History of the revolution in Texas, particularly of the war of 1835 & '36; together with the latest geographical, topographical, and statistical accounts of the country, from the most authentic sources. Also, an appendix. By the Rev. C. Newell. Page: 20 of 227
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quelled, and the cause removed. In the month of July
Iturbide again made his appearance. By a decree of
Congress of the 28th of April he had been declared a
traitor, and out of the protection of the law, if he should
again set foot within the Mexican territory. He was
taken at Paraje de los Arroyos, sent to Padilla, and, by
the order of the State Congress convened at that place,
was shot on the 19th of July.
On the 15th, Guadalupe Victoria, President of the
Republic, issued a decree, abolishing forever all traffic
In 1825, titles of nobility were abolished, and the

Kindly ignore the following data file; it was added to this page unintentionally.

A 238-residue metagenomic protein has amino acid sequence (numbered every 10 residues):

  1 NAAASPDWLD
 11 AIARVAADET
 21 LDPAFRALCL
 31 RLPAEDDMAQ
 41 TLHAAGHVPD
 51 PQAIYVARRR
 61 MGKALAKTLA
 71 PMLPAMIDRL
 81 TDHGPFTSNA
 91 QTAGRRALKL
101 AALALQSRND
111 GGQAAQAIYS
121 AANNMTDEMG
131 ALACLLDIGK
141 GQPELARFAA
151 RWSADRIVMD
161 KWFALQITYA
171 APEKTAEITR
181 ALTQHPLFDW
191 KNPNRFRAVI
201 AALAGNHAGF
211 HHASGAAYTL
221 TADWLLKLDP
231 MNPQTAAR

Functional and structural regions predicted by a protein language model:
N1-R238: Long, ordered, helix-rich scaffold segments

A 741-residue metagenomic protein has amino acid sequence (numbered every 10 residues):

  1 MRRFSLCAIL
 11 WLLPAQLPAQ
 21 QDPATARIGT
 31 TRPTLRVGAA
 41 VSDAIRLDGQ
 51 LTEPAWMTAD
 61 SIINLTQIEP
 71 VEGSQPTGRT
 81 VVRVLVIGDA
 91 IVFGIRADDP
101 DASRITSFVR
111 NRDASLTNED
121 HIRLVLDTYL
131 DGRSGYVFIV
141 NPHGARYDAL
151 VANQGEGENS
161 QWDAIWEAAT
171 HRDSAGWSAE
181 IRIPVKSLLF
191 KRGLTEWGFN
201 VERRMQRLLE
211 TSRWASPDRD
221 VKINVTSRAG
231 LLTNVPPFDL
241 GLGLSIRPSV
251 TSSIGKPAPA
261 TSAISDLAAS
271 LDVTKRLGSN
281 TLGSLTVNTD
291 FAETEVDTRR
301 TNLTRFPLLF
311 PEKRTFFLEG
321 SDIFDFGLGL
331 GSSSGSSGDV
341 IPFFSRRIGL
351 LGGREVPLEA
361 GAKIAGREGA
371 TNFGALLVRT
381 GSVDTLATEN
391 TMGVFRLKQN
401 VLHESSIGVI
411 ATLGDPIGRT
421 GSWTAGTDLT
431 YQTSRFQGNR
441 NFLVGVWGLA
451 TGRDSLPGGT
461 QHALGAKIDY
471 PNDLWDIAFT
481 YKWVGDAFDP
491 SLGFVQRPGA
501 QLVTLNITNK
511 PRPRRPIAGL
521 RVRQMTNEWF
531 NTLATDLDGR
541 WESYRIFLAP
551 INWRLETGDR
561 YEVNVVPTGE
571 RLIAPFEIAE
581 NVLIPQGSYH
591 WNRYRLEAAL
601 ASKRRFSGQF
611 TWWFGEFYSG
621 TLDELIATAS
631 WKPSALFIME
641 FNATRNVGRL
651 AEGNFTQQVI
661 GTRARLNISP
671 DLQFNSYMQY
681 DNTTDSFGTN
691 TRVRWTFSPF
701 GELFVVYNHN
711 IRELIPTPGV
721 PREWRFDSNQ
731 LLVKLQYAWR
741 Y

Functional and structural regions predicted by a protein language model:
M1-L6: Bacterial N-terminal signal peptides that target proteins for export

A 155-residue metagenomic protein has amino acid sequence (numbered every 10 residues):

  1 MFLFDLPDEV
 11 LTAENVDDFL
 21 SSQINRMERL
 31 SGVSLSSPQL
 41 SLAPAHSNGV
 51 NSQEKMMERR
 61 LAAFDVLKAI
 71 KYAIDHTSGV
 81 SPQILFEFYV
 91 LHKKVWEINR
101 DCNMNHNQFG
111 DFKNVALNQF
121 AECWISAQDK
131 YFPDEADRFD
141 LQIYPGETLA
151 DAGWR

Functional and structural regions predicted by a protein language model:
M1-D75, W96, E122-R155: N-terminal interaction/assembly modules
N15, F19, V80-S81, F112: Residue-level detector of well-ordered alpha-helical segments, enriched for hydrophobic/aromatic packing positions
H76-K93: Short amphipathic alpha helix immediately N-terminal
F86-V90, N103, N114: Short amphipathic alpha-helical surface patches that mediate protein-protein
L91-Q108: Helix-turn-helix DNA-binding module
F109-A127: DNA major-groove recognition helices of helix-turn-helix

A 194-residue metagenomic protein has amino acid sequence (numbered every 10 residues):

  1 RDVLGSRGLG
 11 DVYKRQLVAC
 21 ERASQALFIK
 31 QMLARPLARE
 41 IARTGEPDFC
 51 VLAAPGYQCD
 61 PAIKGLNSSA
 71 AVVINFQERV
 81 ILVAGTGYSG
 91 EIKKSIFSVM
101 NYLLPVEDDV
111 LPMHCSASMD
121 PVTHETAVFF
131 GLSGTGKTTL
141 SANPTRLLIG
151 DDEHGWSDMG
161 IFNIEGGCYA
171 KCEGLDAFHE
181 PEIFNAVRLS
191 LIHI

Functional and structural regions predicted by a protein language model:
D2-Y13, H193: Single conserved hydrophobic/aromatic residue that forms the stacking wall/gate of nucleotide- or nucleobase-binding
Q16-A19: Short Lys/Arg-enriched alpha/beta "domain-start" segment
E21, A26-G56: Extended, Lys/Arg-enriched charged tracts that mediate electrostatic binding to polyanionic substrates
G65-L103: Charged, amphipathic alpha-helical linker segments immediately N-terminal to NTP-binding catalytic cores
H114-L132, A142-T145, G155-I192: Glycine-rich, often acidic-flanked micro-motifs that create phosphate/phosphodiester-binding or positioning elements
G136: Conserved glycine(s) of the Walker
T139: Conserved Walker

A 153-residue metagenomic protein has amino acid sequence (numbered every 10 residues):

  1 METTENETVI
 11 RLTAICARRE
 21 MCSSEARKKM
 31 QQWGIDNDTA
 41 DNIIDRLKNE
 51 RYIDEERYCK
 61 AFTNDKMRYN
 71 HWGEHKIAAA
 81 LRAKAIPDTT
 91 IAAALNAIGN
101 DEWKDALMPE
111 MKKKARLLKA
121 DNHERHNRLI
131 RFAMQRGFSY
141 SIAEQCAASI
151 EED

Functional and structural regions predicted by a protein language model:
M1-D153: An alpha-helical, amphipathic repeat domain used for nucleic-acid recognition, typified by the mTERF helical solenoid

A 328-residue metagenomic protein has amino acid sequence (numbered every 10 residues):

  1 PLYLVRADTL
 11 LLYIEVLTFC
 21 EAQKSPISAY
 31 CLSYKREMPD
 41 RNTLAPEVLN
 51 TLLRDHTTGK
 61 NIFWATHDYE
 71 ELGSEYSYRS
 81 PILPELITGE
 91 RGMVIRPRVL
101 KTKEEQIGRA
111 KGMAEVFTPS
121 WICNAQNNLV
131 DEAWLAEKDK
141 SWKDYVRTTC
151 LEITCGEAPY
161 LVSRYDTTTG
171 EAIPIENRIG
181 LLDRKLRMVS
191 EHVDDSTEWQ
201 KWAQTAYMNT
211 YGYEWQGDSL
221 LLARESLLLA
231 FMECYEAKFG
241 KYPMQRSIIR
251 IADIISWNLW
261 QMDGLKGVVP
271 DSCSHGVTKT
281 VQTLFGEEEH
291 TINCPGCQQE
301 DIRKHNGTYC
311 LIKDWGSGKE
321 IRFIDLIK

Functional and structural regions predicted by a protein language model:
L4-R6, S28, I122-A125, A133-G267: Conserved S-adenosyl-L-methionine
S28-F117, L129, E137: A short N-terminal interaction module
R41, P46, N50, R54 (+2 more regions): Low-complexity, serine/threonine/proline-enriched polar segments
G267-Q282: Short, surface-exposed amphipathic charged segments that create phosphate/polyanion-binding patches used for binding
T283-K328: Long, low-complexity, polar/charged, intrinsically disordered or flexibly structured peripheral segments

power of the priests much diminished. The last vestige
of the power of Old Spain was obliterated in Mexico
by the surrender of the garrison at Vera Cruz to
the ship Asia. The Independence of Mexico was
acknowledged by Great Britain.
In 1826, the question of the suppressing Masonic
Lodges, in obedience to a bull of the Pope, caused much
excitement. A bill for the purpose was introduced into
Congress, but rejected. Most of the influential men in
Mexico sided with one or the other of two factions, said
to be under the guidance of the rival Scotch and York
Lodges. The Escoces, or Scotch faction, were large
proprietors, moderate, and favorable to the establishment
of a Royal Government. The Yorkinos were
opposed to a Royal Government.
In 1827, a storm burst forth at Olumba, where DoD
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Newell, Chester. History of the revolution in Texas, particularly of the war of 1835 & '36; together with the latest geographical, topographical, and statistical accounts of the country, from the most authentic sources. Also, an appendix. By the Rev. C. Newell., book, 1838; New York. (texashistory.unt.edu/ark:/67531/metapth6109/m1/20/: accessed April 23, 2017), University of North Texas Libraries, The Portal to Texas History, texashistory.unt.edu; .